Formally, geographically and thematically, the works represent a broad spectrum: compilations like “Playback” about the drag and trans*community of the 1980s in Cordoba, Argentina, a portrait of the Ghanaian performance artist “Va-Bene”, and the audio-visual essay “Galatée à l’Infini” about the subjugation of the female body. Here, physicality is a key to liberation. It is the starting point not only for a search for new forms of expression, but also for breaking free, as with the immersive poetic reflections on queerness in “Journey to the CharBagh” and “Pirate Boys”. Self-determination and appropriation are carefully celebrated in “Batería”, where a lonely camera roams a very special cruising area – and longs for utopian spaces in the present. The film programme was put together as part of the online project “Out and About: Queer Visibilities in the Collection”.
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Brenda Jorde, Va-Bene, GH/GER 2018, 11 Min.
Va-Bene is a performance artist but instead of standing on a stage walks the streets challenging passersby: What is seen, how is it seen? Every day Va-Bene becomes a figure of art, a political subject. Va-Bene’s life and art are interwoven. For Va-Bene the expressive power of femininity offers potential for political confrontation. To use that potential, Va-Bene first had to deconstruct restrictive learned ideas – sometimes religiously tinged – about ‘gender’. Art is a tool, a value in itself, a therapy and a response to oppression – and also embedded in power structures. “I am not an African artist. I am an artist thats happens to come from Africa.” Brenda Jorde’s sprightly documentary portrays a passionate performance artist with a strong impulse for change.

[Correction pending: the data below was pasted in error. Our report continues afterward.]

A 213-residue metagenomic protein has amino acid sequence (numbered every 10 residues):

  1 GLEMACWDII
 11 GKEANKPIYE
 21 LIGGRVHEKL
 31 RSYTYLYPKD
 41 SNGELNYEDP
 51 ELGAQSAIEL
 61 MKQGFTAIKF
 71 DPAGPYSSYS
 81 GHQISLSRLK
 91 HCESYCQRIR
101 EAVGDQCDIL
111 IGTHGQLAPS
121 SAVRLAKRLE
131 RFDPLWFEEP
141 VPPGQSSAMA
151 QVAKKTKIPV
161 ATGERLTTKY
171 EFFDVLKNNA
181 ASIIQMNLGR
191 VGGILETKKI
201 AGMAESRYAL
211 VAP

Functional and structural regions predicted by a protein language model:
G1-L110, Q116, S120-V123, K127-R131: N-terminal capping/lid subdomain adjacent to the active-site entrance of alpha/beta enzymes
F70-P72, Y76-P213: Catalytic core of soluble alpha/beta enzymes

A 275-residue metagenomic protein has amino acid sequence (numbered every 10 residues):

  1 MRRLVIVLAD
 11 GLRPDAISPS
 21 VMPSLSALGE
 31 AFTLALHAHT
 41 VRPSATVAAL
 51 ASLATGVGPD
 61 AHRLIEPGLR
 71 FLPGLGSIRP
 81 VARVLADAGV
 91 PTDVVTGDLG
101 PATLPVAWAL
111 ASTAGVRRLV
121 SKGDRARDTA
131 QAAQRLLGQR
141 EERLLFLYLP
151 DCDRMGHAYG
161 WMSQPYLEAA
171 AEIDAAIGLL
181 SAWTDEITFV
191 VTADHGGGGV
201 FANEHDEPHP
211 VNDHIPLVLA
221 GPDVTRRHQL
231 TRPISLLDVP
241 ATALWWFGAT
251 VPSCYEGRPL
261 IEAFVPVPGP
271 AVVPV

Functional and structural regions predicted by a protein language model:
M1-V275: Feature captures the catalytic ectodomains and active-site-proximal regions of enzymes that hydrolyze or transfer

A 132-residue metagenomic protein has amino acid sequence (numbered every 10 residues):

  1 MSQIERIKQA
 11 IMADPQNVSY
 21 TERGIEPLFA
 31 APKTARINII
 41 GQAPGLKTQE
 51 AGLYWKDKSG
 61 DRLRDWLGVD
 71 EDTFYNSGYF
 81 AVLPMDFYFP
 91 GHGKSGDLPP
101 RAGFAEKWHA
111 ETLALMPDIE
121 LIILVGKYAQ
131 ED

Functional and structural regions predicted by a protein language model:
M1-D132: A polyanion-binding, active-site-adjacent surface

Damian Sainz, Batería, CU 2016, 16 Min.
A ruin in the jungle. The lone camera moves slowly through abandoned rooms to the accompaniment of the atmospheric sounds of the forest, in the background the nearby city. The camera gropes along dilapidated walls full of traces left by former occupants. Caricatures of desire, of presence: we were here, this is important. A voice off talks with empathy about the secrets of the place that plays the lead role in this film by Damian Sainz. The building, once a fortress in the port of Havana, then a military base and a museum, is now a retreat for gay men. A special cruising area, secluded and timeless, associated with hopes for a utopian space, with the yearning for a sheltered place and a safe life where gays can be among themselves.